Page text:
http://nymag.com/selectall/2016/11/here ... ml?mid=ozy
The fight against fake news is being fought on many fronts in homes and offices across America, but companies like Facebook and Google have been reluctant to issue any sort of explicit, top-down editorial enjoinments about what can and cannot be posted on their platforms. This is understandable — corporations are loath to enter the politically tricky territory of determining the legitimacy of a given news outlet.
But as we enter a fraught period of American life, it’s important to make sure you (and your friends and relatives) can at least avoid being snookered by hoax, satire, fake, and just plain incompetent news sites. For people who might not be the most media-literate, here’s a handy browser extension I put together this afternoon, based on media studies professor Melissa Zimdars’s list of unreliable or misleading websites. It works like this: If you visit a URL known for producing non-news in news-like packages, you get a pop-up alert warning you. That’s it!
(Note: Zimdar’s list is expansive, and includes everything from popular satire sites to strongly partisan blogs and aggregators to utterly false bottom-feeders. It’s already been edited to remove some sites that might have been unfairly brought up in the dragnet, and we’re trying to update the extension as the list itself is updated. Remember, the extension doesn’t block the sites themselves, just offers a small reminder and warning. Better safe than sorry!)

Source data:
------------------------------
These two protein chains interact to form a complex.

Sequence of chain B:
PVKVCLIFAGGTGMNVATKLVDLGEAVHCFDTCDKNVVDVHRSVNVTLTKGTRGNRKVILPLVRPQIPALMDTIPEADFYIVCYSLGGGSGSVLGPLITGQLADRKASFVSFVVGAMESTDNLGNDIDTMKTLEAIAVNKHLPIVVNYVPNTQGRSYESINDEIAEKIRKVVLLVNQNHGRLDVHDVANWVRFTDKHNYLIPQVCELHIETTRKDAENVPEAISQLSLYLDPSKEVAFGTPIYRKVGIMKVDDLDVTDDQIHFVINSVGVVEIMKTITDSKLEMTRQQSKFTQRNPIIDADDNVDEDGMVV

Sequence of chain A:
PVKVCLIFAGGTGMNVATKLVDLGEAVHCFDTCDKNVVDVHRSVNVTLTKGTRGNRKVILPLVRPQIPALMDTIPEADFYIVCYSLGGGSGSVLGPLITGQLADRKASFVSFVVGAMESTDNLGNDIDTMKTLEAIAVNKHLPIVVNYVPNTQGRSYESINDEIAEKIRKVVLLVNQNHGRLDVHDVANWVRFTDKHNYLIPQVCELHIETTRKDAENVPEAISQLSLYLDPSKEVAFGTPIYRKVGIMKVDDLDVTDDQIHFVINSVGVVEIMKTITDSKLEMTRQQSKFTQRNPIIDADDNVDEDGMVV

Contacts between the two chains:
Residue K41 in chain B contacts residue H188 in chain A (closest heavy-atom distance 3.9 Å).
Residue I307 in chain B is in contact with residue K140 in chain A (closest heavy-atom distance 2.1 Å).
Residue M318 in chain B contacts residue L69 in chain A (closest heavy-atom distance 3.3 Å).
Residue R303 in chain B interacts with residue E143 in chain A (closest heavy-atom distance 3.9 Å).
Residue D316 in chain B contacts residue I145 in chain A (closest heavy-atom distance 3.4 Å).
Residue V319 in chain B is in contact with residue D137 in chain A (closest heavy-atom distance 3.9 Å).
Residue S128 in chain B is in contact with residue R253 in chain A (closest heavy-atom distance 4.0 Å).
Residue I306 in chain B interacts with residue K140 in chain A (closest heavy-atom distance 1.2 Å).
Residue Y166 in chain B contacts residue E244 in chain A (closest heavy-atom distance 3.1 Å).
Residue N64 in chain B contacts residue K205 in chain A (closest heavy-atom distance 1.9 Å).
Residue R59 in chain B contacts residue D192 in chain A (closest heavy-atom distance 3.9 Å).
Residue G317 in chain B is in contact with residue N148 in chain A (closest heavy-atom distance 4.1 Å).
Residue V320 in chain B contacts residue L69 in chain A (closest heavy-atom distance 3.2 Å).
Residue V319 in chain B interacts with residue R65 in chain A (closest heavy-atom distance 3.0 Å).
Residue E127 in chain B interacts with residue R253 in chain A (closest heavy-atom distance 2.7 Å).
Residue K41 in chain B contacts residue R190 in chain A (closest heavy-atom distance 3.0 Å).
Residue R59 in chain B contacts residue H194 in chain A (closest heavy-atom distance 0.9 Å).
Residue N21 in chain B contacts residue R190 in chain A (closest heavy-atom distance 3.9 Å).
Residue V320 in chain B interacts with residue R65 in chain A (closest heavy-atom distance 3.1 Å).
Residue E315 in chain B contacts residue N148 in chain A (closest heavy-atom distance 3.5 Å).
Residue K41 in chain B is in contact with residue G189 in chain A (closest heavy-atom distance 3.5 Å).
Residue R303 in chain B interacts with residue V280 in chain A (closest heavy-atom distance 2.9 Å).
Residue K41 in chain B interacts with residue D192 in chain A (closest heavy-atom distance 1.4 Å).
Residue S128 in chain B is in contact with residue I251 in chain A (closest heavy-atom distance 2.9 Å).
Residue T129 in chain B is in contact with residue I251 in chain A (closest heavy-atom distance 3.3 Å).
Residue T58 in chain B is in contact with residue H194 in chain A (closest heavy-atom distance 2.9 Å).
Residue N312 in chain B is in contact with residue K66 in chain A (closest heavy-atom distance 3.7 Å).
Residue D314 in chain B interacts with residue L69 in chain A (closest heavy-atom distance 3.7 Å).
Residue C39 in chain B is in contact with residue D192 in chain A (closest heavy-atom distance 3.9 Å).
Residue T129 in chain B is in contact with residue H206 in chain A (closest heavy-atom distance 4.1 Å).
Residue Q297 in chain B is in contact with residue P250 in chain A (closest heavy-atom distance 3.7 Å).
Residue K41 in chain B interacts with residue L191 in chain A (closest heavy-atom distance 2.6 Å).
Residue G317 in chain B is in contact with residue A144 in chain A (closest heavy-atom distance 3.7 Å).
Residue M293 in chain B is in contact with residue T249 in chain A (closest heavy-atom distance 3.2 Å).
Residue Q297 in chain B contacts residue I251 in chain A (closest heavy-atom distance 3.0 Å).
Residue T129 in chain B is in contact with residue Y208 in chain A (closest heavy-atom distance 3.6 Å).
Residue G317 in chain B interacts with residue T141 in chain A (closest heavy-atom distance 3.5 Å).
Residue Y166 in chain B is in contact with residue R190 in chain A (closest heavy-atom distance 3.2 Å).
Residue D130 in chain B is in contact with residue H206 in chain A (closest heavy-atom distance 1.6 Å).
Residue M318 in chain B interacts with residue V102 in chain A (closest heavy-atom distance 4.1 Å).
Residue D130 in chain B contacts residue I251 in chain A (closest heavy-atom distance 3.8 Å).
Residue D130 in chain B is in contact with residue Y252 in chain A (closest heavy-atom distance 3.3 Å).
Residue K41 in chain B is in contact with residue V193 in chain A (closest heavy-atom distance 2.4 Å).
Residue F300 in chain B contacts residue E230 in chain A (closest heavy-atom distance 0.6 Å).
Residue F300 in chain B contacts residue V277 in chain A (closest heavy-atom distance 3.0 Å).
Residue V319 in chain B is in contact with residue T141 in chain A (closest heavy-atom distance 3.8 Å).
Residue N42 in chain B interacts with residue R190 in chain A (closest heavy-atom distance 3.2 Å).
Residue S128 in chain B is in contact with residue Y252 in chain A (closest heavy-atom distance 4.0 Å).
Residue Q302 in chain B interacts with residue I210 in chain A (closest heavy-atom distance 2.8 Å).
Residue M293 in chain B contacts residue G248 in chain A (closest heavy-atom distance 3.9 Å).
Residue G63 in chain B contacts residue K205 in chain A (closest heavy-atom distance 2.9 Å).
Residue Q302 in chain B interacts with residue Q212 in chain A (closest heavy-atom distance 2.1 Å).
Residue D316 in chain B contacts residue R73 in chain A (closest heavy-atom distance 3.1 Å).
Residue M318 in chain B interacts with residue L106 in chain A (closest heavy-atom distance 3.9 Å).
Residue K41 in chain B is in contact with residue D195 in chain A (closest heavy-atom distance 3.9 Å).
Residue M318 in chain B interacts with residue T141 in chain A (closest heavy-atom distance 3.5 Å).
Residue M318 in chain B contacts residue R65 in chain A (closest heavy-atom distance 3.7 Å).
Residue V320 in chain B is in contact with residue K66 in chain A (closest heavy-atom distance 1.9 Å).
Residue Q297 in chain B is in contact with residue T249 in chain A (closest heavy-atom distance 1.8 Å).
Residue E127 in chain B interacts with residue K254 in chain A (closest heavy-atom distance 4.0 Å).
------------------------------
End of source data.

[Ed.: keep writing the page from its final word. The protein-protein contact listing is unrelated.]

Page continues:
For now it’s only a Chrome browser extension and, well, I made this in about an hour or so, so it’s about the most barebones it could possibly be.
But that just means there’s room for improvement! The biggest issue is that this extension only works on the actual domains hosting fake news, which means you need to visit the pages to get a warning. A more sophisticated and useful version would flag (and maybe even block) the sites as they’re linked to in various social feeds, but that’s a much more cumbersome project requiring more time, and frankly, coding knowledge, than I have. That being said, if you’re technically minded, you can help out: The source code is freely available on Github, so you can add to it (or rewrite it completely after you see how bad I am at coding), or port it to other browsers like Safari and Firefox.
Still, this (barely) working proof-of-concept is mostly to show that readers don’t need to necessarily sit around and wait for Facebook, Google, Twitter and the other large platforms to fix things. Install it yourself today, and surreptitiously install it on your relatives’ computers next week at Thanksgiving!
Not quite there yet, but promising?